Schematics from Tesla coil plans

Li'l TC

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A potent “little brother” to “Big TC,” this Tesla coil version is inexpensive, easy to build, and it can put out 30,000 volts!

If you have read the preceding article on “Big TC,” you will have learned that a Tesla coil is simply a radio-frequency step-up transformer carried to extreme limits. While a coil that can generate 150,000-200,000 volts is exciting and very dramatic, many of the same visual effects can be demonstrated on a smaller scale with “Li'l TC.” In fact, “Li'l TC” is much safer, easier to build, and less expensive.

The only item many experimenters will have to buy in order to build “Li'l TC” is the r.f. coil. This coil is manufactured by the J. W. Miller Co. for use in generating the high voltages required in large-screen TV receivers. It is an item that is not stocked by many parts stores, although most of them can obtain it for you within 48 hours. If you have trouble finding the coil, it can be ordered from Allied Radio Corp., 100 N. Western Ave., Chicago 80, Ill., as their stock number 61G102 at a price of $8.82 plus postage. An experienced project builder may not find it necessary to buy one of these coils, but may be able to construct “Li'l TC” using a high-voltage transformer from a large-screen oldstyle TV receiver.

Tuning capacitor C3 is attached to the h.v. coil with two bus-bar leads so that it will be suspended in mid-air away from the coil and metal chassis. Use an insulated alignment tool to rotate the setscrew adjustment.
Construction. The mechanical layout is not critical, and the design shown in the photographs need not be followed exactly. It is convenient to place the r.f. coil off in one corner of the chassis and to drop the connecting leads to V2 through grommeted holes in the chassis deck. The high-voltage output lead of the coil is shortened and a sewing needle soldered to the end to show “point discharge” effects.
Most of the parts are grouped around the base of tube V2. Leads to the h.v. coil pass through grommeted holes to the terminal connections on the Miller coil form.
The power supply is of conventional design and the B-plus applied to the plate of V2 can range from 250 to 500 volts. However, 250 - 350 volts is more than ample for an output of between 12,000 and 15,000 volts. The output will also vary according to the type of tube used at V2. When you open the coil box, you will see that a 6Y6 is recommended by the manufacturer. However, noticeably improved effects were obtained by the author by substituting a 6L6. A 6V6 or another equivalent power pentode would do in a pinch.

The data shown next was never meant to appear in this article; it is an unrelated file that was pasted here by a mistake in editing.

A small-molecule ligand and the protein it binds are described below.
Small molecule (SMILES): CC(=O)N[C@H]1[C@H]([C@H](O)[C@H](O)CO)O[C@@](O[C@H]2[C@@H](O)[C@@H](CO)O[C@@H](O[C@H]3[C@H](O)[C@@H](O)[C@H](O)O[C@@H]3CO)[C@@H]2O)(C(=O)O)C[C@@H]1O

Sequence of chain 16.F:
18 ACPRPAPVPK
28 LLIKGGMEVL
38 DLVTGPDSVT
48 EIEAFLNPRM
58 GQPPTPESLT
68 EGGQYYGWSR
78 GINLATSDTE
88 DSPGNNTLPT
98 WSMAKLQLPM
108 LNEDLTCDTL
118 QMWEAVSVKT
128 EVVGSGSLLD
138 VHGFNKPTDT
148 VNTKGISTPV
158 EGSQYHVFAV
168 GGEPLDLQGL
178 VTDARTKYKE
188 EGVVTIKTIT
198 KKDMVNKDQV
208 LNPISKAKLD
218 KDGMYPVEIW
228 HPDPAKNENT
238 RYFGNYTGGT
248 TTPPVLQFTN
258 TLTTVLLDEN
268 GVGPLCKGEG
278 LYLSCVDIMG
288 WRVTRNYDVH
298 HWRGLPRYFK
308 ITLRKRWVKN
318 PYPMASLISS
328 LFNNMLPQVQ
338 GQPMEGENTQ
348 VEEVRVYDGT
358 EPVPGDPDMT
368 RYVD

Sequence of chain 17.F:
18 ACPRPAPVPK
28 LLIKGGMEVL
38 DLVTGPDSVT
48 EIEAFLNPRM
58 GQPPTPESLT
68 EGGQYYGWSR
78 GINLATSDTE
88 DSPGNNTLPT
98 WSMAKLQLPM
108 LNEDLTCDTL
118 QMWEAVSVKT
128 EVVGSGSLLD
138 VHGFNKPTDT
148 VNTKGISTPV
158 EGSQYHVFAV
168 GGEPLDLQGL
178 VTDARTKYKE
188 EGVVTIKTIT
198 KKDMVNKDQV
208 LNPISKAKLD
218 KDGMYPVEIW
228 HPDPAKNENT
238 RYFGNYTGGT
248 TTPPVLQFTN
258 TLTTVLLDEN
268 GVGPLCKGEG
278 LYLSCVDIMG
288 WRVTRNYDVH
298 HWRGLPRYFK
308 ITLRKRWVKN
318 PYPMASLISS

Capacitor C3 is used to tune the primary of the h.v. coil. For convenience, two bus-bar leads about 1" in length were soldered to the capacitor and used to support it in mid-air. The remaining components are scattered around below the chassis deck.

Firing Up Li'l TC. When used in a TV receiver, the high voltage generated by this coil/oscillator arrangement is rectified and filtered. It is then considerably more dangerous than the unfiltered r.f. generated by Li'l TC. Nevertheless, Li'l TC should be treated with respect, for the voltage can puncture the skin of a finger, although high-frequency voltages usually tend to flow relatively harmlessly along the skin's surface.

After double-checking your wiring, turn on the a.c. power and permit the two tubes to warm up. Take an insulated screwdriver — something like a long alignment tool — and adjust C3 for a brush discharge from the needle point. If you do not have enough range in C3 to tune through the maximum discharge, change the value of C4 — add more capacitance at C4 if the plates of C3 are tightly meshed; use less if C3's are too loose. You can set C3 for maximum discharge by listening to the sound of the brush effect — tune for a clean high-pitched hiss and not a sputtering sound.

The brush discharge from Li'l TC will be about 1" in height and can be seen best in a dimly lighted room. Actually, a brush corona will appear at any sharp edge on the output lead, so be careful to round out the soldered connections between the eye of the needle and the shortened h.v. lead.

Ionic Propulsion Vane. Probably the most impressive demonstration of a Tesla coil is the ionic propulsion vane. You can make one for Li'l TC by cutting out the general pattern shown in the diagram above. Make the over-all length of the vane about 1" to 1 1/2". Cut the vane from aluminum foil and puncture the center so that the vane is balanced. Use one of your wife's extra beads as a bearing by slipping it on the upright needle. Then drop the vane over the needle so that it rests on the bead and can rotate freely. Put a piece of cork or rubber on the tip of the needle to stop the vane from picking up so much speed that it spins right off the needle.

The photograph on the first page of this article is a two-second time exposure (slightly enlarged) showing what the brush corona discharge and rotating vane should look like.


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